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Severe phytophotodermatitis from fig sap: a little known phenomenon
  1. Natalie Redgrave and
  2. Joshua Solomon
  1. Royal Free Hospital, London, UK
  1. Correspondence to Natalie Redgrave; natalie.redgrave{at}


A 46-year-old arborist with no medical history presented to the emergency department with a confluent blistering, erythematous, non-pruritic, painful rash covering both arms circumferentially and the back of his neck. He sought medical advice as his arms were becoming more painful and swollen with blister formation, despite aloe vera cream and wet towel wraps. He recalled that 2 days previously he had been pruning a fig tree on a hot sunny day. He was wearing a t-shirt and his forearms had been exposed to a large quantity of fig sap, while he was working under direct sunlight. On examination, there were several blisters with no superimposed infection. He was diagnosed with phytophotodermatitis and referred to a regional burns unit. He recovered well with simple dressings and a course of antibiotics. At present, he has made a good recovery with no long-term sequelae such as skin hyperpigmentation or hypopigmentation.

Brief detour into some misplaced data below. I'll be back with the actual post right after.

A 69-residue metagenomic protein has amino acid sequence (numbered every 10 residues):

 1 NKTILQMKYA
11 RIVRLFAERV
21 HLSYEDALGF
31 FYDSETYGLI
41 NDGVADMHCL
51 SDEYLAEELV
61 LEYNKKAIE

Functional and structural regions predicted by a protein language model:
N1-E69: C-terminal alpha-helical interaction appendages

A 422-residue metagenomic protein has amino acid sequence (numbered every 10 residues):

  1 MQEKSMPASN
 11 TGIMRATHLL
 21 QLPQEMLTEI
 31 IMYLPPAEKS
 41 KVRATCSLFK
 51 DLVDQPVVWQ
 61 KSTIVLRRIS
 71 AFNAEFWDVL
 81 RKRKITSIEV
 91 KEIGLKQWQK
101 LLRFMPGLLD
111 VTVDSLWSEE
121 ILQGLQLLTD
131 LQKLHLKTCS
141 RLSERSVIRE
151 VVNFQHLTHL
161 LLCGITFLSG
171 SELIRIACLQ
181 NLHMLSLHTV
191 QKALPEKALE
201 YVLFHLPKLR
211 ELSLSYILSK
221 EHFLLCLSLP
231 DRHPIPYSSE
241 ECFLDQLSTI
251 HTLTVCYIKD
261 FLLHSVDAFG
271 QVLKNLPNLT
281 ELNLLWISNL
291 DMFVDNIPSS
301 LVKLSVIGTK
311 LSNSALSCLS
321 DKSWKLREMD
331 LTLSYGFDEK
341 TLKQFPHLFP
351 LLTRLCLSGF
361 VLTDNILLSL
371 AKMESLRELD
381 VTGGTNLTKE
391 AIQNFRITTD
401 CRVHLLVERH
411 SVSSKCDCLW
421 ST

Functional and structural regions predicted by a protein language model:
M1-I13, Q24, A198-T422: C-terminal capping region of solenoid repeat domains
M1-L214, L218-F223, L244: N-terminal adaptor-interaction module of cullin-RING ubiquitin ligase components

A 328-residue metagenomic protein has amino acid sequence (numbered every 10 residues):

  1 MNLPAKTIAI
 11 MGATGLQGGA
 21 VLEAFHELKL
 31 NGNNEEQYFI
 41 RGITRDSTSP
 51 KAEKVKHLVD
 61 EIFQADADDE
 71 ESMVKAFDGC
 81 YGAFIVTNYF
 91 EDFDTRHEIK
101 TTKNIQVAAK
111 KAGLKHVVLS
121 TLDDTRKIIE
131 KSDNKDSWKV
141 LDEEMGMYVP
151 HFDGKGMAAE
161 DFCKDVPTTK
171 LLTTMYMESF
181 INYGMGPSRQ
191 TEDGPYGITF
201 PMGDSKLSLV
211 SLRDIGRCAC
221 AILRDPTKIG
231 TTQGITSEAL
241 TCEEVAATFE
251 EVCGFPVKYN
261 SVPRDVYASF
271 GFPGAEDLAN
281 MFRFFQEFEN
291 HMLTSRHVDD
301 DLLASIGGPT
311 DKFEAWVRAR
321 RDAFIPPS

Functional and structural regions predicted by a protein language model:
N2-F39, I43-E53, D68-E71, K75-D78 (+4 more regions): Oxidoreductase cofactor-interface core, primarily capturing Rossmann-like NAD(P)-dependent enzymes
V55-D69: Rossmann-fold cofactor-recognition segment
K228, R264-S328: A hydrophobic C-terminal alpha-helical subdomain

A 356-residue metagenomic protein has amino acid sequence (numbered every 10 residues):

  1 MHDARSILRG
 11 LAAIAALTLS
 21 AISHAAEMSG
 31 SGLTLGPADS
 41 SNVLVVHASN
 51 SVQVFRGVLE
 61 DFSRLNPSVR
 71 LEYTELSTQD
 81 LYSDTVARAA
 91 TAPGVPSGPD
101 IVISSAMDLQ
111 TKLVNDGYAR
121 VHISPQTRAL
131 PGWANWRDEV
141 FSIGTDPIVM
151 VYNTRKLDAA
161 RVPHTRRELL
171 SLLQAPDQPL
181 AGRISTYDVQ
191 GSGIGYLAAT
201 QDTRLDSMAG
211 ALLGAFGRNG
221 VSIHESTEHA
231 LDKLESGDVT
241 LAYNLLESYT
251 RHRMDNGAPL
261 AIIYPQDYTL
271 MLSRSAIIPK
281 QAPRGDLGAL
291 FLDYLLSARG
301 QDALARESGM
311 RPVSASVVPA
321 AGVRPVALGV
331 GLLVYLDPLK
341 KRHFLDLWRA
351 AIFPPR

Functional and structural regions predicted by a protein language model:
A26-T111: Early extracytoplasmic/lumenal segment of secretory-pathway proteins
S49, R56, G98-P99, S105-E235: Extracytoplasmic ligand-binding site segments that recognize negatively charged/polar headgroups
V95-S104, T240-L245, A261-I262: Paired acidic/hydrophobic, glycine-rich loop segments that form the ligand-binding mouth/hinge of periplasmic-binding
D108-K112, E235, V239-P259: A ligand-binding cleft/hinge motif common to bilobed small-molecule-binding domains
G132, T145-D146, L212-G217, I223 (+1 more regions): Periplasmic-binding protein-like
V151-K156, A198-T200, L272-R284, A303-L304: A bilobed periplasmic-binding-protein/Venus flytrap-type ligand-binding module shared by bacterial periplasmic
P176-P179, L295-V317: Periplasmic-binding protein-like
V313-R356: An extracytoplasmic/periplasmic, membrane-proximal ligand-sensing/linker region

• emergency medicine
  • plastic and reconstructive surgery
  • dermatology
  • exposures

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  • Contributors Both authors were involved in the care of the patient, the consent process, design and drafting of the report and have both approved the final version. NR and JS contributed equally to this paper.

  • Funding The authors have not declared a specific grant for this research from any funding agency in the public, commercial or not-for-profit sectors.

  • Competing interests None declared.

  • Patient consent for publication Obtained.

  • Provenance and peer review Not commissioned; externally peer reviewed.

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